Open on a vast mining pit. A group of young boys are trudging to its centre, shoved and yelled at by the boorish pirates that have taken them there on a flying pirate ship. The crags are filled with scores of other miners, all of them male, but all different races and ages. Peter Pan is among of the boys being pushed down the corridors, and with Levi Miller playing him, he has the wide-awake glint in his eye that could only belong to a hero preparing to meet his greatest foe. It’s a blockbuster beat as old as the hills, and the workers around him are clapping and stomping their own beat in a tribal frenzy, ready to play their part as Coliseum spectators to the confrontation…
…but then they start singing:
With the lights out, it’s less dangerous!
Here we are now, entertain us!
I feel stupid, and contagious!
Here we are now, entertain us!
It doesn’t stop there. Peter’s nemesis-to-be appears on a floating barge: Blackbeard, a mix of malevolent warlord and mincing troubadour, played by a sallow-cheeked Hugh Jackman. As he walks down the gangplank to address his new children, he sings the last iconic verse to himself nonchalantly, as though he’s having the Nirvana record fed to him via the hidden earpiece that Tom Hooper gave him on Les Misérables. “I find it hard, so hard to find / oh well, oh never…” He turns away from the crowd for a moment to speak the last bit of his verse, transmogrifying Kurt Cobain’s growling apathy into the hammy, mustache-twirling gravitas he might have brought to Javert: “never mind….”
What on Earth is Joe Wright doing, putting Nirvana’s “Smell Like Teen Spirit” into the mouths of the ruffians populating his blockbuster take on Neverland? Baz Luhrmann might have pulled the same trick over a decade ago in Moulin Rouge!, but it’s still a shock to hear this grunge anthem crash into a candy-coloured fantasy adventure. The telling part is that those who squirm at its inclusion, presumably fans of a now 24 year-old album, are well above the demographic Warner Bros are swinging for, and more importantly, those who J.M. Barrie wrote his stories for. Those children who will shelve this new Pan into some nostalgic sector of their minds find in this sequence a new group anthem. Wright uses this as a contemporary take on the community hymns and chants of old, just like the Irish Blessing he puts over the end credits. It’s one of many unusual detours made during Pan, and the tactile splendour he and his crew discover along the way of this very familiar story is among the greatest mainstream pleasures of the year.<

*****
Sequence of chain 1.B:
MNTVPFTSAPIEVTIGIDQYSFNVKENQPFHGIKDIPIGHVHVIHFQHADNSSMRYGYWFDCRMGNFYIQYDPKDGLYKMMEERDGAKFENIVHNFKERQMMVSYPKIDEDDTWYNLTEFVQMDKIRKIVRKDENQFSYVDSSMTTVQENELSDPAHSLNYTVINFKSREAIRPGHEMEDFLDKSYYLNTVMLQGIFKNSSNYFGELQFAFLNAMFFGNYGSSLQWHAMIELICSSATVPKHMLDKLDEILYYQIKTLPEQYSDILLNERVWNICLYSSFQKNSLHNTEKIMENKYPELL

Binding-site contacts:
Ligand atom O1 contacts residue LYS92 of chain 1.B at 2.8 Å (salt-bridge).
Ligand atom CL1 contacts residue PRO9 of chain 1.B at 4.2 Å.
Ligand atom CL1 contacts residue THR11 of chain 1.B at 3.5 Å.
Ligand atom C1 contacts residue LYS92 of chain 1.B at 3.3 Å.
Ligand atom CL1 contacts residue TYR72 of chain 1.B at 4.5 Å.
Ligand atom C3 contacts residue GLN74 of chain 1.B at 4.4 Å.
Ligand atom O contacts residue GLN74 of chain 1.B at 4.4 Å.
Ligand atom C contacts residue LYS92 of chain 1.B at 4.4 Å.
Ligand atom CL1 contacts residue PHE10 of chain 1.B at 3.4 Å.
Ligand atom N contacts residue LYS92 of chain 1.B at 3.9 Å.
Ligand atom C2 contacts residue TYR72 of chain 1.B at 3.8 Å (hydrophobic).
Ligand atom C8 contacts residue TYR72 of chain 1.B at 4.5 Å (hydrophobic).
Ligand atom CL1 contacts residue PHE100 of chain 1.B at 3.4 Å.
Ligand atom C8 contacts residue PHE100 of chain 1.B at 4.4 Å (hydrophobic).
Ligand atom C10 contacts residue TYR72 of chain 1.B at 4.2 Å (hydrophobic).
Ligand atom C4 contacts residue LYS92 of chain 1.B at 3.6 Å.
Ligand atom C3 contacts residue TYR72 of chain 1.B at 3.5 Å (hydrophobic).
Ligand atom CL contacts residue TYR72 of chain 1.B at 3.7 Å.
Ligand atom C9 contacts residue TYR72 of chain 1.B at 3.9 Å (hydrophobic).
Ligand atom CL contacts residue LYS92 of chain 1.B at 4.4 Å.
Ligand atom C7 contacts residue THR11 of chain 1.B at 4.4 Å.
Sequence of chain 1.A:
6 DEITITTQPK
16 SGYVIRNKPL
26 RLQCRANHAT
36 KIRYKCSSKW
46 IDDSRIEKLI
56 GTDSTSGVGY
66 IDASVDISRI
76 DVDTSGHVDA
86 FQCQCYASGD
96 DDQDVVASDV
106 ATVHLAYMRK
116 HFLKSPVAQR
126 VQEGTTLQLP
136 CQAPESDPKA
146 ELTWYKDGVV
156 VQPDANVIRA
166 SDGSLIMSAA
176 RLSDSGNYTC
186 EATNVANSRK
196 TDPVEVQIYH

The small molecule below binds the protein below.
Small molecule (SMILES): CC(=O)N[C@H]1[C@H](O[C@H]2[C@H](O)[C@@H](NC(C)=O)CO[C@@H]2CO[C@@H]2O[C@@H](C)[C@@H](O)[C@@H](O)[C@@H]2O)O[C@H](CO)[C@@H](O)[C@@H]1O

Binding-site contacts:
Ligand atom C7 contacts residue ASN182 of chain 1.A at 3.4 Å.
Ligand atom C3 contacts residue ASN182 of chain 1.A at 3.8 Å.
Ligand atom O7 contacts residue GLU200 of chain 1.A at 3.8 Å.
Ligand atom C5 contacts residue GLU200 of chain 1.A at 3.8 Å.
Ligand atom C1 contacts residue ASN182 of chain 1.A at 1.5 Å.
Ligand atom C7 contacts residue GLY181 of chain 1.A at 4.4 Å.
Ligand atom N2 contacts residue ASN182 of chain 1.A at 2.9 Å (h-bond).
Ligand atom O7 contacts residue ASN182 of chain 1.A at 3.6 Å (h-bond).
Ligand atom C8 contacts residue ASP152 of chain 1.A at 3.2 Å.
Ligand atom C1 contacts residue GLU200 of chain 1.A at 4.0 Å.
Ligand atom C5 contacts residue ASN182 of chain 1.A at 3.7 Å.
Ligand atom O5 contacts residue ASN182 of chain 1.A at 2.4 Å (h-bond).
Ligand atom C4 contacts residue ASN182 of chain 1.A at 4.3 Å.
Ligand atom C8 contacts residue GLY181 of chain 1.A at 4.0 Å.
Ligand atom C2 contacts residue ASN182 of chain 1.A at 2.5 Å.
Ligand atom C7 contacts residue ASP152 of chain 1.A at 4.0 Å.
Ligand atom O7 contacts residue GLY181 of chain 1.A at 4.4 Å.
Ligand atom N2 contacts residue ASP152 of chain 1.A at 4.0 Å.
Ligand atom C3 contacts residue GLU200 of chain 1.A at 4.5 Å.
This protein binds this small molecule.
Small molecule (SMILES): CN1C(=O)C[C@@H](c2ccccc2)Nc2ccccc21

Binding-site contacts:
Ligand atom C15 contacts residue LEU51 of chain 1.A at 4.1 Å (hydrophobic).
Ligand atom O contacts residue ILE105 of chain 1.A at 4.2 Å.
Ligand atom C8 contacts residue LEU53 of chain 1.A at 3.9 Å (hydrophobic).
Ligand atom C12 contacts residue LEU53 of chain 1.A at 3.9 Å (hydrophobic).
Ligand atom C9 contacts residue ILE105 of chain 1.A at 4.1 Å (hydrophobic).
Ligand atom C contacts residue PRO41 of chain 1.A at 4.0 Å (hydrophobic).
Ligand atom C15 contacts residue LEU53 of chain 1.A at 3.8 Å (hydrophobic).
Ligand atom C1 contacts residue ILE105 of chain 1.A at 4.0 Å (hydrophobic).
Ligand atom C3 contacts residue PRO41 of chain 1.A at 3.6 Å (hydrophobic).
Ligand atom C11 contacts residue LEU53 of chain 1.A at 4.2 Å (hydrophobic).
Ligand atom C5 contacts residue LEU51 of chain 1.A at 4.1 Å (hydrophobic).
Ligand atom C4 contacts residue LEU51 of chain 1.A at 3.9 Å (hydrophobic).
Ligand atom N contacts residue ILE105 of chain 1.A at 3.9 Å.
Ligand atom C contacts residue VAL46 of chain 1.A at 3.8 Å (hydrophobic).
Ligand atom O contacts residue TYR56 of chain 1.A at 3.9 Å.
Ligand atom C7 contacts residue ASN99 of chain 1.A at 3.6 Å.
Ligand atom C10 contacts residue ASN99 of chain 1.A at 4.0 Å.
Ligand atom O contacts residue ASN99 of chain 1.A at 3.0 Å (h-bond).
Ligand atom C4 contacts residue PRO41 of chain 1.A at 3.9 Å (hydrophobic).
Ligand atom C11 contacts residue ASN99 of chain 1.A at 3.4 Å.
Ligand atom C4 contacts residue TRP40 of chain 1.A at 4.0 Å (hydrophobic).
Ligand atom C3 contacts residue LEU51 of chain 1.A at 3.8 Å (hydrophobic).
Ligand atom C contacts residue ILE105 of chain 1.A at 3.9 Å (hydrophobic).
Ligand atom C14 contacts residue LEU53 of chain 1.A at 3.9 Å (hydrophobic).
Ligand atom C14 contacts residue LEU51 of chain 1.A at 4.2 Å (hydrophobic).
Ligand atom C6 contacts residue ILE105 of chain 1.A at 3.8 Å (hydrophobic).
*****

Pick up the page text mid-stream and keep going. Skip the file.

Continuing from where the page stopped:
They certainly have a good avatar in Miller, who is remarkably expressive for a just-starting actor being made to work mostly with green-screens. He does as well as the material lets him, given that his big dilemma boils down to whether he is an average kid literally tweaking the Virgin Mary’s nose in a London orphanage or the super-powered prince of a fairy kingdom, or in other words, whether he’s special or reallyspecial. Great fantasy adventures have been founded on weaker shoulders, and he’s got very capable players around him. Jackman leans very far in as Blackbeard, mostly mugging like the fantasy villains of old but showing his true stripes in one gorgeously eloquent monologue on the nature of Neverland itself, and getting one hell of a final line; the big winner in a simultaneously impressive and formulaic screenplay by Jason Fuchs. Rooney Mara is pigeonholed as a Strong Female Character archetype as Tiger Lily is all fight choreography and moxie, and hence ultimately short-changed in what is undeniably a boys’ tale. The absolute winner among the main cast, though, is Garrett Hedlund, who is shockingly gleeful as a pre-croc bite Hook who’s more cowboy than captain. Whether playing straight drama with Miller or fighting a man on a trampoline,1 he has an honorable giddiness for the whole venture. He’s like Jimmy Stewart play-acting as Errol Flynn for his little nephews; a rallying cry for boyhood adventures all by himself.